Just to be clear, this is reviewing the touring version of this part (PN 33600333). A new version has been released for models with the Revolution Max Engine.
This is the part I was most worried about liking. It is a substantial departure from the old style and is a rubber top surface with the machined metal lower. I liked the look but wasn’t sure how I would feel about it in use. I use a heel shifter so I bought a second piece so that the front and rear shifter matched. From the minute I started using it I never noticed these. They look much better than the old ones and I don’t notice them at all. A net plus.
I had the Kahuna Heated Grips on my bike. I liked these grips a lot and they got a lot of attention. In fact, that makes me realize that no one has commented on the Empire stuff except the people who know how I got it. It is kind of an odd thing. It changes the look of the bike quite a bit for the better. I think that the unified look is so good that the individual parts kind of get lost.
The grips are comfortable and hot as hell! In normal use, they are comfortable on the hands. I don’t ride often without gloves. On the few occasions I have with these grips I noticed that in extremely warm temps (think 115) they get a little tacky to the touch. Otherwise, they have been very comfortable with or without gloves. The metal strip is a nice reference point to where your hand is positioned related to the grip. I am not sure that helps but I like the certainty of it.
When turned on, Harley advertises that the grips are “thermally mapped to provide a more uniform heat and are designed to achieve a maximum operating temperature approximately 20° Fahrenheit warmer than previous accessory heated grips.” I believe this. I have yet to turn them to 10. At 41 degrees, just this week, I turned the grips on to 5 with no gloves on (I was just riding to work I said, it will be fine I said). They were too hot to keep on just moments after I turned them on.
These are keepers. I would fight you for them if you tried to take them off my bike.
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I was very happy to be getting these. I had wanted a pair of contrast-cut mirrors a couple of years ago. When I couldn’t find anything I wanted to invest in. I ended up buying a cheap China pair off Amazon. They were ok for a year or so but they were starting to get loose and surface rust was showing up here and there.
The Empire mirrors are a long way north of the pair they replaced. These are much more substantial. They are well-designed and well-finished. The mirrors sit solidly on the bike and the glass is extremely clear. The shape allows a wide field of view and adjustments stay where they were put.
These mirrors have a permanent place on my bike. I really like them, except for the fact that they collect bugs. This is the only downside. The contrast-cut pieces provide great places for bugs to collect and it is a little difficult to get them out without intentional work. Grasshoppers in particular are very difficult to clean off.
The last two pieces, the derby cover and timing cover both deserve mention but not much focus. They are very well manufactured, and they are substantial for what they are. Other than that, I don’t have much to say other than they look awesome.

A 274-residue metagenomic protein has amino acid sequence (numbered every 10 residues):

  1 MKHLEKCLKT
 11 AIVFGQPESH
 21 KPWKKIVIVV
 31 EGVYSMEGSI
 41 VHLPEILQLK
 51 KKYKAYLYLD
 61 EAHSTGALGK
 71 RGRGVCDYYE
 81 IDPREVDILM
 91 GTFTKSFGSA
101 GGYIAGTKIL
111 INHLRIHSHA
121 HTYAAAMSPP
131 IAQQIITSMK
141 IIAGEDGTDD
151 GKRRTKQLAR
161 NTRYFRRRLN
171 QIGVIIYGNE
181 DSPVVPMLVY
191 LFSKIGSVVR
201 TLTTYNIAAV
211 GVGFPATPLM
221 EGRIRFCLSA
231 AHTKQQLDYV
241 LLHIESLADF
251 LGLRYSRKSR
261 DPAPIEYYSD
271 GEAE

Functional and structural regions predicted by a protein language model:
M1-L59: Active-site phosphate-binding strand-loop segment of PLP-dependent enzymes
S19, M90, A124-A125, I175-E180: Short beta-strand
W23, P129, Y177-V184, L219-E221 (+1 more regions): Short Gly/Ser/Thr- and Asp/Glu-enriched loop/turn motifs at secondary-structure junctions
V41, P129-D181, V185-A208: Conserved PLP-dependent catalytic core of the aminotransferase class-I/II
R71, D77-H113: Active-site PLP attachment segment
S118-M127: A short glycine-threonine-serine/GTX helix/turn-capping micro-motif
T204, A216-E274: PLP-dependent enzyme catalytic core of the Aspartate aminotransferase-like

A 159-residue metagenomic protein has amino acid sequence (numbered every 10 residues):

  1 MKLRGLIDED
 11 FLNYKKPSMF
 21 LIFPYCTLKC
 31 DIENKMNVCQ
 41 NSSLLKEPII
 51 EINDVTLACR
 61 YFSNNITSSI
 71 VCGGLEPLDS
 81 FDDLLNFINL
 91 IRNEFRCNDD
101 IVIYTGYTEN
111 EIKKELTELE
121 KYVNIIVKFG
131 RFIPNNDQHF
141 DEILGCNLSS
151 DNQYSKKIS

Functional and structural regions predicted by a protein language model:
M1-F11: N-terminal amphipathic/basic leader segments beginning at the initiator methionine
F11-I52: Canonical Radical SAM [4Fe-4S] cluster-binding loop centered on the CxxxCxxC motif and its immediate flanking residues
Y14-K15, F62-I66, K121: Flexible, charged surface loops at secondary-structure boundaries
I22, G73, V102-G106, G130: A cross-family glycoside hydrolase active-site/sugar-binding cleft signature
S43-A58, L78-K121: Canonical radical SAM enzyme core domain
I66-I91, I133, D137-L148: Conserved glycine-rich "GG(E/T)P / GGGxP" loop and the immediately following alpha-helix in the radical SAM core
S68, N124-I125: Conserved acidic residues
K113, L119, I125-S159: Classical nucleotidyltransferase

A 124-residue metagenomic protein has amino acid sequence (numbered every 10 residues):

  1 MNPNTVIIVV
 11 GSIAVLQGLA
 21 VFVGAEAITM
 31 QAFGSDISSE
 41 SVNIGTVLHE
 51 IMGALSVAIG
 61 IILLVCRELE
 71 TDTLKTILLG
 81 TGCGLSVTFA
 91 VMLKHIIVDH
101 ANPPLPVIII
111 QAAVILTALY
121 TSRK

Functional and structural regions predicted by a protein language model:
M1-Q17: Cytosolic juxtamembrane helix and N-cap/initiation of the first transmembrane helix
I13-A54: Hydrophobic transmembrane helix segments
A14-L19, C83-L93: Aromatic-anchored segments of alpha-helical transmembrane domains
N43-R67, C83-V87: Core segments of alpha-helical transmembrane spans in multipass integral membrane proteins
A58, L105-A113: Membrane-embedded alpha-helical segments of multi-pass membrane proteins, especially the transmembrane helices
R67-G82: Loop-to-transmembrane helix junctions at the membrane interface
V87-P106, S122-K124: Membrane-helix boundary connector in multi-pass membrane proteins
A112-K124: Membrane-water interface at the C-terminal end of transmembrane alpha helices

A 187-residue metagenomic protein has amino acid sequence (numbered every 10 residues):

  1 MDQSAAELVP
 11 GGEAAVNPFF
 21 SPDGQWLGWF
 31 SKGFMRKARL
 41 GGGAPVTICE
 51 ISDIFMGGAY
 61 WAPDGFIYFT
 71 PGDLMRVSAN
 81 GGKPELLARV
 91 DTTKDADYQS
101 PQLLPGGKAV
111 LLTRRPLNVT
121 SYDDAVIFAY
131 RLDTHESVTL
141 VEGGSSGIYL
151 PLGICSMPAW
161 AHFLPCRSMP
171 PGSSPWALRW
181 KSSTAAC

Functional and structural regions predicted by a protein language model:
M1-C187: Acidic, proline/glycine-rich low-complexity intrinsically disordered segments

I was a little worried about the Derby Cover from the appearance side. You see, my bike is a blend of black and chrome. It started all chrome just like all of the 2017 bikes and I was working toward blacking it out. Then in 2018 all the Specials came blacked out and it no longer seemed like a murdered out bike would be nearly as special. That's why in 2018 I started trying to find that balance of chrome and black on my bike. It's one of the reasons that I was so happy to get contrast-cut parts. My primary is chrome and I thought it might be weird with the black contrast cut against the chrome primary case. I didn’t need to worry. It looks awesome and adds to the blending of black and chrome pieces on my bike.
I love these parts. Every one of them is solidly built. The fit and finish is outstanding. These parts are substantial. There isn’t one of them that is not as good as stock and most are quite a bit better. The only miss for me (actually my wife) is the passenger footboards and that is a very small nitpick. They were still comfortable for her on our 600+ mile trip to Seattle and back right after we got the parts. She isn’t asking for me to switch back but given her feedback, I will pull them off and put the old ones on if we are going for longer trips.
Aesthetically, the look is unified and not over the top at all. With all the parts on there, it looks like they were part of a coherent plan to upgrade the bike. You probably need to have an educated eye to know they are aftermarket because they are so clean.
A huge thank you to Ryan and Law Abiding Biker. The cost of these parts is the one downside of this collection. If you were to put on all the pieces together at one time it is going to cost you about $2200. That is a lot of cash to lay out. Is it worth it? I don’t know that I would have spent it all at one time but I sure do like the pieces and after having them now, It would be easier to justify the cost. I love the fact that Ryan’s first thought when we got all of the parts from Harley was to give back to the community that supports the efforts of Law Abiding Biker. It's just one more way he is proving he is aligned with their mission of “Bikers Helping Bikers”
Ride Safe, Ride Often